A conference organised by Eritrea Focus has been held to consider some of the key issues facing the Eritrean nation – both inside the country and across the world. Below is a keynote closing speech by Dr Mebrahtu Atewberhan.
The conference (the third in the series) took place from 22-24 November at the Senate House, home of the University of London. It was hosted by Dr Sue Onslow, director of the Institute of Commonwealth Studies. The BBC and Eritrean media were present and reported on the event live.
The subjects covered included:
- Eritrea’s international relations and its relationship with the Horn of Africa
- How to reform and improve Eritrea’s international relations
- Lessons from other African transformations
- Eritrea’s economy: reform and recovery
- Eritrea’s economy: challenges of social rehabilitation
- Eritrea’s economy: challenges of demobilisation
- Eritrea’s economy: rehabilitation of the financial sector
- Plight of Eritrean refugees
- The human rights situation in Eritrea
- Eritrea and the Tigray war
- The rule of law
- Administration of justice
- Transitional justice
In addition to the formal conference there was a dinner at which there was an opportunity for delegates to discuss these, and other topics, informally.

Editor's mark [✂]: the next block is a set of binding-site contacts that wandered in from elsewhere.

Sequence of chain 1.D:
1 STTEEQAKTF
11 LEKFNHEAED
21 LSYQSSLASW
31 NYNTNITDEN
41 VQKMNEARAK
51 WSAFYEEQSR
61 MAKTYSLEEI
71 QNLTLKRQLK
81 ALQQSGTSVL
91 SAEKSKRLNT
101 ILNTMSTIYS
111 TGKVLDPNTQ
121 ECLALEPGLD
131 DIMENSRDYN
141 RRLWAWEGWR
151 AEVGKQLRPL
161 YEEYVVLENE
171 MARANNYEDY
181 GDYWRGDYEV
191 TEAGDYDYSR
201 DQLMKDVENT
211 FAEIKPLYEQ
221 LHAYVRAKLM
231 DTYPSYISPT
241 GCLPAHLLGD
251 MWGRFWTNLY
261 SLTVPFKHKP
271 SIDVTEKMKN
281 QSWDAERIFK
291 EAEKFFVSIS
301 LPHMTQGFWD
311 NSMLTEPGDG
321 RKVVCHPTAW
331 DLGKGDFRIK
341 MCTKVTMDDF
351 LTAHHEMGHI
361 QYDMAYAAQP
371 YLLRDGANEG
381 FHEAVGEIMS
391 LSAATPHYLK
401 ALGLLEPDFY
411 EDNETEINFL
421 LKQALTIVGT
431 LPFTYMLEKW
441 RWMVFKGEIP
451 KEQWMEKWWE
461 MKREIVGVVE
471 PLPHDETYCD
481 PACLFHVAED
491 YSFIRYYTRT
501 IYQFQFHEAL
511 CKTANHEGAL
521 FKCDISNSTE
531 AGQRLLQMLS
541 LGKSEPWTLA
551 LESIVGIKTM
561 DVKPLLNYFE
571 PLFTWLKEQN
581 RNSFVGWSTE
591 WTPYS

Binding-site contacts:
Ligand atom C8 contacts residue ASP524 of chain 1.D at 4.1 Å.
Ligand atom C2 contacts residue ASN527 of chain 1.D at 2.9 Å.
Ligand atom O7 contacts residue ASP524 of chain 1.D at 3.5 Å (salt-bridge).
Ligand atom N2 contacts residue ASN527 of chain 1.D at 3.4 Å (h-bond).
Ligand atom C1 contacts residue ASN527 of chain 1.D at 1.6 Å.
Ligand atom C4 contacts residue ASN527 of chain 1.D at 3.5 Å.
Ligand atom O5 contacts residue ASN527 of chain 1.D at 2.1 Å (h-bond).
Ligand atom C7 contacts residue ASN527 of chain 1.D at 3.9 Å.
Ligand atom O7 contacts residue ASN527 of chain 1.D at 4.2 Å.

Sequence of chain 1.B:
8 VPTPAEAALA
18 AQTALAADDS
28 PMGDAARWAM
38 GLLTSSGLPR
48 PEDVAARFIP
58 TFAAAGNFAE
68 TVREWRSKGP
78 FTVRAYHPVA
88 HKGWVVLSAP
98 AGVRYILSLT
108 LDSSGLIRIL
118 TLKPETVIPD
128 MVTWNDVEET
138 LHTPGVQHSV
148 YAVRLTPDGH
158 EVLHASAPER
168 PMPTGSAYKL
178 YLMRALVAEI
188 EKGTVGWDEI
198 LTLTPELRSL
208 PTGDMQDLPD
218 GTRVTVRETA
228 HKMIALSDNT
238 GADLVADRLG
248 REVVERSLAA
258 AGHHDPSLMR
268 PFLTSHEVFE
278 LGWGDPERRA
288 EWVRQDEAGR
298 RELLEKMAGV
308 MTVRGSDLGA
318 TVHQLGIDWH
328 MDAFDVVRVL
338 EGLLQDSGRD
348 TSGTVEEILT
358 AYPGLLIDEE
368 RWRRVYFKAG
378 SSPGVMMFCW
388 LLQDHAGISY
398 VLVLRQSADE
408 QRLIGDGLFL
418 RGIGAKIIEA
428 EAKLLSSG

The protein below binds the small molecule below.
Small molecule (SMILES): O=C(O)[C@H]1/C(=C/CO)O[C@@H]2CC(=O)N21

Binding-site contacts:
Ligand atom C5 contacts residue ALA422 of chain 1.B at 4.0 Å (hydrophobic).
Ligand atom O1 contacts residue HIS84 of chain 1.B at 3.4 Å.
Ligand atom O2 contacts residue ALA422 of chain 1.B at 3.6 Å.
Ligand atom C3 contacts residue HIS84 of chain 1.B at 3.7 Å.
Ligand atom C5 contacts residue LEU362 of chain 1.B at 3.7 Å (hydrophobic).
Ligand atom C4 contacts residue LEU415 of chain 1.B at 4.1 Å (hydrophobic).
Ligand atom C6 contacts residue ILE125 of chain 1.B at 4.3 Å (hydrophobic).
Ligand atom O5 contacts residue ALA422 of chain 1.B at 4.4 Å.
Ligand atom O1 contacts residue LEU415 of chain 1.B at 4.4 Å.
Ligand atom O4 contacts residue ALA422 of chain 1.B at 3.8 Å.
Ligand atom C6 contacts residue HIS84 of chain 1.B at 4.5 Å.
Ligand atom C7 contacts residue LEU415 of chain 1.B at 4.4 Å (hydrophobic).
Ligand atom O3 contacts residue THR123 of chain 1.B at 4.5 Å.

Closing remarks by Dr Mebrahtu Atewberhan
My name is Mebrahtu Atewberhan. I am a member of Eritrea Focus and one of the conference organisers.
I would like to thank our three speakers, Mr Isaias, Habteab Yemane and Paulos Tesfagiorgis, for their detailed and insightful speeches on; the Rule of Law, Administration of Justice and Transitional Justice. Also thank you to this afternoon’s moderator, Dr Meron Ogbandrias. I also would like to thank the audience for your time and contributions made both in person and by zoom. I would especially like to thank those in various places in East Africa who have joined the conference remotely as individuals or groups over the last 3 days. Yesterday alone, we had 36 people from one of the neighbouring countries on a single screen – a clear manifestation, if one is needed, of their commitment and love for our country.
What has become clear from the speakers and various contributions in today’s session is that Eritrea has become a lawless society, where the constitution and the judiciary in all intent and purposes has become defunct, and has been so for the last 30 years. This has resulted in tens of thousands of our fellow citizens been picked up from the streets, from their homes and workplaces, and locked up in prisons (some in shipping containers) for years on end. The prisoners never face the due process of the law nor do they have any idea what they have been imprisoned for. They languish in prisons for decades without adequate food, overcrowded cells that are very cold at night and unbearably hot during the day. Their family do not know their whereabouts – not even if they are alive or dead. Eritrea has become a prison state, and a hell on earth for its people in the hands of Isaias and his thugs. I am not sure if what Sue Onslow said in her opening speech on Tuesday, presenting Eritrea as an Orwellian case, describes the system well. I am certain George Orwell would have written a different book to describe Isaias and his regime.
I don’t remember who said it. The war is between Isaias and Eritrean mothers’ wombs.